Today is, of course, the 70th anniversary of the annihilation of Hiroshima, the first use of an atomic weapon in war. That single bomb killed tens of thousands of people immediately, and many more from radiation-related effects over the following weeks. Its effects haunt survivors to this day, in the form of elevated cancer risks.
The debate over the bombings is still unsettled a full seven decades later. Those who say America was right to use atomic weapons on Hiroshima and Nagasaki argue that Japan wouldn’t have surrendered otherwise, and that their refusal to surrender would have ultimately demanded an even deadlier ground invasion of Japan. Opponents counter that Japan would have eventually surrendered anyway even without an invasion (a position held by several top ranking US military officers at the time, including the two commanders of the Pacific War, Douglas MacArthur and Chester Nimitz), that Hiroshima and Nagasaki couldn’t possibly have been considered legitimate military targets, and that at the very least the second bombing of Nagasaki was totally unnecessary. Others, who aren’t necessarily supporters of the Hiroshima and Nagasaki bombings, argue that American firebombings of cities like Dresden and Tokyo were just as lethal and destructive to civilians and civilian infrastructure as the atomic bombs, and that it makes no sense to condemn the latter while chalking the former up to the normal routine of war.
These days I find myself agreeing with the view that both the atomic bombings and the firebombings were unjustifiable. Yes, some of that is based on hindsight, on research done after the fact that shows how close Japan already was to surrendering, which probably couldn’t have been known to American policymakers. But too many of the contemporary arguments for using the atomic weapons on Japan revolve around trivial and frankly racist misconceptions about Japanese culture, and specifically Bushidō), as well as on considerations about Great Power gamesmanship with the Soviets that are pretty much totally contemptible (we had to kill tens of thousands of Japanese people to show Moscow how strong our new weapons were, for example, or we had to do it to speed up Japan’s surrender and fend off a Soviet ground invasion of the country). The fact that the atomic bombings and the firebombings targeted largely civilian populations makes them even harder to justify as legitimate acts of war.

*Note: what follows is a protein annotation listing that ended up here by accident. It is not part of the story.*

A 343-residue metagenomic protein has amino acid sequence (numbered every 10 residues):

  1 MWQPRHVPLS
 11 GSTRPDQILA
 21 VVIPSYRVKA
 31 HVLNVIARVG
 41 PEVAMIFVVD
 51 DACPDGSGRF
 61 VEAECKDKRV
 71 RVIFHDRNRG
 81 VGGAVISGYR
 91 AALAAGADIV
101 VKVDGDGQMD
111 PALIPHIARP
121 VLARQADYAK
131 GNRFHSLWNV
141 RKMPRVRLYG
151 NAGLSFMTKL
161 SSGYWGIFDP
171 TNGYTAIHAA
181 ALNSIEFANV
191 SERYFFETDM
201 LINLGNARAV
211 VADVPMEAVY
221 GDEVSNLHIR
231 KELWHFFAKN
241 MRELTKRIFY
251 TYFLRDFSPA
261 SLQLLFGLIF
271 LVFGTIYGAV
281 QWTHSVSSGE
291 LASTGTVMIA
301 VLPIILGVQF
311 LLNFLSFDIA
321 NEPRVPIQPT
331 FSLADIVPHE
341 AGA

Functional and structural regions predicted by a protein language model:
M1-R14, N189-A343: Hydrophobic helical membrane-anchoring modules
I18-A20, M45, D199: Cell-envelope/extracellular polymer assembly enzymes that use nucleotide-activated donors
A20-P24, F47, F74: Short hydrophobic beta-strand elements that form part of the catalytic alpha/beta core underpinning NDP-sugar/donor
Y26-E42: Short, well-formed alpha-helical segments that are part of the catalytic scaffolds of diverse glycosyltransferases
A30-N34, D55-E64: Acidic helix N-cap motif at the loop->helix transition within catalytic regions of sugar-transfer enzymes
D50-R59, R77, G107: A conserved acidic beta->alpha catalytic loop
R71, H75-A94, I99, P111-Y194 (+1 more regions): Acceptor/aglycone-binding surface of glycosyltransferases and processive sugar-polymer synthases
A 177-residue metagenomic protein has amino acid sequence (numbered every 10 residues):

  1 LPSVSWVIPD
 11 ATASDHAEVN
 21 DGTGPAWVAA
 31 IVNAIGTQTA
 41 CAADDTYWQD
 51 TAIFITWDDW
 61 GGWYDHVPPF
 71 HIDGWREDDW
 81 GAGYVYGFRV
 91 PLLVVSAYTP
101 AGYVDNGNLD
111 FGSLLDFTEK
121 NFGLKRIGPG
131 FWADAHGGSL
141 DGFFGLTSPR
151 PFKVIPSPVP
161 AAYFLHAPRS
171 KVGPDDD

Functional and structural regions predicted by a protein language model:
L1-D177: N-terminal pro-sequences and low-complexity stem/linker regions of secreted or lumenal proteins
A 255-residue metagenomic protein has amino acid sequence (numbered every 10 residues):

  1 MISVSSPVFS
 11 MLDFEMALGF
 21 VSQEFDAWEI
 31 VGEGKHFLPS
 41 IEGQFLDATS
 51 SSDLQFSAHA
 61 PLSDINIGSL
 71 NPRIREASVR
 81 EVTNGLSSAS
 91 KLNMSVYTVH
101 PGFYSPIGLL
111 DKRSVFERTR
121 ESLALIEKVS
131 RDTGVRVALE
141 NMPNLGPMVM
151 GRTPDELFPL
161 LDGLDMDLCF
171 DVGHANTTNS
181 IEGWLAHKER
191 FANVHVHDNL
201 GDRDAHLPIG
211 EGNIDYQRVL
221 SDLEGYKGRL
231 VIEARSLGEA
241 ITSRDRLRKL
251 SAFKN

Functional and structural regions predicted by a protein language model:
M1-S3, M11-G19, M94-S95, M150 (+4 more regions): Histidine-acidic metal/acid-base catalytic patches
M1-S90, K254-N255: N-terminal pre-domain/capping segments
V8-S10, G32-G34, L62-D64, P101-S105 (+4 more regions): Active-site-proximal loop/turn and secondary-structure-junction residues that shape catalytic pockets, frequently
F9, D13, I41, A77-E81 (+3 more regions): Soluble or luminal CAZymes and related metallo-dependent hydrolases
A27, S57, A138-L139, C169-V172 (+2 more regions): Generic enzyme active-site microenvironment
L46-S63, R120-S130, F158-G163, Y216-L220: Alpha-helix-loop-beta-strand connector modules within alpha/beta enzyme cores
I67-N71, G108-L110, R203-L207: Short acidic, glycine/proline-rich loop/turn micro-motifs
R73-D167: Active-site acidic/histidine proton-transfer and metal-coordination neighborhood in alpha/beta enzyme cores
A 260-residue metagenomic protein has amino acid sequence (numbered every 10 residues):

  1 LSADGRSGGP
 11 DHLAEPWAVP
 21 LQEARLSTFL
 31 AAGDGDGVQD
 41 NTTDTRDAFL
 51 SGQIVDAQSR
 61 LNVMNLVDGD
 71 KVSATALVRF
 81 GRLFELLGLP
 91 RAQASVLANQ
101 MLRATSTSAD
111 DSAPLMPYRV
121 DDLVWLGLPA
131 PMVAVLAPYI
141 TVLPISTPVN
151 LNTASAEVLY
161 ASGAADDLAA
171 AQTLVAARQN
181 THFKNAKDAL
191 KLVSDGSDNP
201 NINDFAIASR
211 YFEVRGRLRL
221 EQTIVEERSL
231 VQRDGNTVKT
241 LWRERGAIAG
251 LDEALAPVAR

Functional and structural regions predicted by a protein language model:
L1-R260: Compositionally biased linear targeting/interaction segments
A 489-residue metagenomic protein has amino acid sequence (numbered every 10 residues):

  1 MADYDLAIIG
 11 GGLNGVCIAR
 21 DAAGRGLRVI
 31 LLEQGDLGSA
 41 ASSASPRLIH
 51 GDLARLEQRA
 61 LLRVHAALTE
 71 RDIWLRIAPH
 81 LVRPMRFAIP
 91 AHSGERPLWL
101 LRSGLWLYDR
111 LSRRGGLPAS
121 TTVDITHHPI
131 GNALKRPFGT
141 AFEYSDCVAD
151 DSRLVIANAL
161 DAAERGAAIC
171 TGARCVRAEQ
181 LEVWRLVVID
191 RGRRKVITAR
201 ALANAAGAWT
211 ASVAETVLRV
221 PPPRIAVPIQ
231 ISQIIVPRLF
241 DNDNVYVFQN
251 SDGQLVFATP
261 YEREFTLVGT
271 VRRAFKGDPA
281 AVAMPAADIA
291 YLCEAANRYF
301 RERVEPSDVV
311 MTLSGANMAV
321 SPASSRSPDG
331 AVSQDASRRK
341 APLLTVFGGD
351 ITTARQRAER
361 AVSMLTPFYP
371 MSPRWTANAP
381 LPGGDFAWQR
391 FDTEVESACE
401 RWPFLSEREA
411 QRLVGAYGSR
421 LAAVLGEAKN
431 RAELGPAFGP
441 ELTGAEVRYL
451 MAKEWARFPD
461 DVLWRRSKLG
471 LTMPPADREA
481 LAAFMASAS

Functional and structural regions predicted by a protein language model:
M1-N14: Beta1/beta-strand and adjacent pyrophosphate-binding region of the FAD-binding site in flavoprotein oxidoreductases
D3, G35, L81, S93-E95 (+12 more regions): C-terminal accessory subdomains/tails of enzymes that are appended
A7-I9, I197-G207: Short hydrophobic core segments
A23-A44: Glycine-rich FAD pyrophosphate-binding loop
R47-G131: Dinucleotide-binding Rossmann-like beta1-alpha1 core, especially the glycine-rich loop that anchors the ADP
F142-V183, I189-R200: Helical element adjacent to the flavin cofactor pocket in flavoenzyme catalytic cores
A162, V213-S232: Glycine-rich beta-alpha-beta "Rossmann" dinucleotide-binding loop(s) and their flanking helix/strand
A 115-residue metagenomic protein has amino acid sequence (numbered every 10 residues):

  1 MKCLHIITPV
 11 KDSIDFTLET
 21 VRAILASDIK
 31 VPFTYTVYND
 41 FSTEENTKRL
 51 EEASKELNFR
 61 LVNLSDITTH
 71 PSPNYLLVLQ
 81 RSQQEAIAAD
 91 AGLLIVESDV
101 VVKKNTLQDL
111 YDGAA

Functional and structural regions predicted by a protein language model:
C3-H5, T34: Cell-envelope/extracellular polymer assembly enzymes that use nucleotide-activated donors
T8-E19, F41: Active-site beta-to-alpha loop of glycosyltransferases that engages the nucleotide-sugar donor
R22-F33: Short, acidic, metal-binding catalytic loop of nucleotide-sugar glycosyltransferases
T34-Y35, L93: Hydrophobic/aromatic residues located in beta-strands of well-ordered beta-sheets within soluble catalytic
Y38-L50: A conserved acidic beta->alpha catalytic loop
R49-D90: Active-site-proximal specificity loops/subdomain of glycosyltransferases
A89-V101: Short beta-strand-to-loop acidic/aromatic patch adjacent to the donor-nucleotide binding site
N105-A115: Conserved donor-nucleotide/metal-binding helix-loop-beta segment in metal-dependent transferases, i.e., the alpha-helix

While we’re on the subject, the idea that Bushidō was reflective of some kind of warlike quality inherent to Japanese culture, and that because of it the Japanese people were inclined to fight to the death rather than surrender, was a common argument from those who supported the bombings (it’s certainly what Harry Truman believed), but it’s easily refuted by the simple fact that Japan actually did, you know, surrender. There’s no way to square the idea that Japanese culture was fundamentally warlike and that all Japanese would rather die than surrender with the fact that Japan surrendered well before all its people were dead. The argument that the atomic bombs were so shockingly devastating that they uprooted this supposedly core “fight to the death” tenet of Japanese culture is, frankly, absurd. The idea that an entire (non-white, of course) nation of millions of people can be designated as “warlike” to justify American military action against it is the pure distillation of Orientalist racism, no matter how much sense it makes to random war-mongering Wall Street Journal columnists.
But look, I do get the argument that says that Washington had no way of knowing how much longer Japan was prepared to hold out, that they had clear reasons to think that a ground invasion of Japan would be necessary and that it would result in even greater loss of life, and that while Washington debated the least-bloody way to win the war, Japanese forces were killing tens of thousands of civilians in Asia every month. I’m sensitive to the idea that the way things look in hindsight can be much different from the way they look in the moment. So let’s just say this: whatever you may feel about the decision to use atomic weapons on Hiroshima and then Nagasaki, it is right that we continue to mark these anniversaries if for no other reason than to remind ourselves that those kinds of weapons must never be used again.
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